Congratulations to first place winner CELESTE SHELTON (HUGEN '19). Second place was awarded to CRISTIAN CHANDLER (BCHS '18) and third to CANDICE BIERNESSER (BCHS '18).
On April 28, 2018, Pitt Public Health celebrated recent graduates with awards given upon the culmination of a degree program. Delta Omega's honor society inductees were announced and outstanding thesis/essay and dissertation awards were conferred. Outstanding Student Awards were also given at both the master's and doctoral level, as well as Dean's Service Awards.
TRIB LIVE – LifeX will tackle some of medicine’s biggest challenges for its initial focus. They announced a $2 million grant from the Henry L. Hillman Foundation to help it get off the ground. “The LifeX team is proud to have the Hillman Foundation's support as we continue this longstanding legacy of facilitating cures to the most devastating and prevalent causes of suffering and death”, says CEO of LifeX and HUGEN’s DIETRICH STEPHAN.
PITTWIRE - Doctoral alumna MALIHA ZAHID ( HUGEN '09) aims to reduce the amount of radiation that patients are exposed to when undergoing diagnostic imaging. Her creation, to be used during cardiac stress tests, was a previous Pitt PInCh winner.
“It’s not about doing the cool work. It’s about doing the work that is necessary for that community,” says RUTH MODZELEWSKI (HUGEN '96) in a discussion featuring faculty and alumni about their impact on local communities, including collaboration between the private and public sector, the value of community based participatory research, empowering communities with early access to data, and acknowledging the “invisible” Latino community in Pittsbu...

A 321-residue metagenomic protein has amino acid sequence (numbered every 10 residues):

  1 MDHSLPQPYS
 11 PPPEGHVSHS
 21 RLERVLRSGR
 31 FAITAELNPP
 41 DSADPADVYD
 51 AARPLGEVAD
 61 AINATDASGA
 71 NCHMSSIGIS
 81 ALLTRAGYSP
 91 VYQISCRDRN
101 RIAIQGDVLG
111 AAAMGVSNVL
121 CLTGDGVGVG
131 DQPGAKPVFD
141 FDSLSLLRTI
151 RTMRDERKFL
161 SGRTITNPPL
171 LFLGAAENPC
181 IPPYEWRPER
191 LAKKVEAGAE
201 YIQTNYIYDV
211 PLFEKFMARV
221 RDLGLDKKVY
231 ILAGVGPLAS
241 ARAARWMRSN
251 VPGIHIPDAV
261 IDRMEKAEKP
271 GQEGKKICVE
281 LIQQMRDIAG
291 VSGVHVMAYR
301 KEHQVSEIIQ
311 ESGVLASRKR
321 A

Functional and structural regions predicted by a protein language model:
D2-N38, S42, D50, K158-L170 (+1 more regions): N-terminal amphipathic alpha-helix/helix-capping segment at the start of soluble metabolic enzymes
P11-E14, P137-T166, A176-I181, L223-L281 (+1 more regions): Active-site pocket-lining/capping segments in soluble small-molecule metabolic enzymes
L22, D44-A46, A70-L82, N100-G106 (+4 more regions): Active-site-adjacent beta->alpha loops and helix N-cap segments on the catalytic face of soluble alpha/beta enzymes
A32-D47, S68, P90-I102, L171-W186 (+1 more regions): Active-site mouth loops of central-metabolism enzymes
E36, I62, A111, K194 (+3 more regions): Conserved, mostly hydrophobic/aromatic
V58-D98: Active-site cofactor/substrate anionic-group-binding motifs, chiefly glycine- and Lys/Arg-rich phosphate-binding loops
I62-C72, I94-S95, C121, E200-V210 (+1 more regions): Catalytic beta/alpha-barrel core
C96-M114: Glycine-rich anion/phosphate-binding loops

UCSF NEWS - A study that involved combing through more than 50 years of data to assess the link between asthma and daycare and preschool attendance may provide welcome reassurance to working parents. Early child care does not boost children’s risk for developing this common respiratory disease, according to the study led by researchers including JUAN CELEDON, EPI and HUGEN professor.
WKSU-FM - No one knows what causes schizophrenia. It’s a devastating mental disorder that affects more than 3 million Americans. And while most people with schizophrenia can be treated, many don’t respond to medications. New research may find ways to help them. HUGEN’s VISHWAJIT NIMGAONKAR heads a team of researchers that’s looking at the genetic underpinnings of schizophrenia.
GENOME - "The project [tries to] present that there's a blending of genetics and environmental factors responsible for most anything we care about," HUGEN'S LISA PARKER says of the fact that the project aims to see a broader picture of how genes and environment can interact.
ALZFORUM - The latest function of the ALS-related protein FUS, is gene silencing mediated by micro RNAs. HUGEN’s UDAI PANDEY finds the study interesting because it reveals how mutations in FUS could have even more widespread consequences than previously thought. He added that the authors’ finding that a C. elegans homolog of FUS facilitates miRNA silencing indicates the pathway is highly conserved.
ASPPH FRIDAY LETTER - DNA determines what we look like, including our facial features. But first, researchers need to figure out which genes in our DNA are responsible for specific characteristics of our face. HUGEN’s SETH WEINBERG says, “In the past, scientists selected specific features, including the distance between the eyes or the width of the mouth. They would then look for a connection between this feature and many genes.” HUGEN's JOHN SH...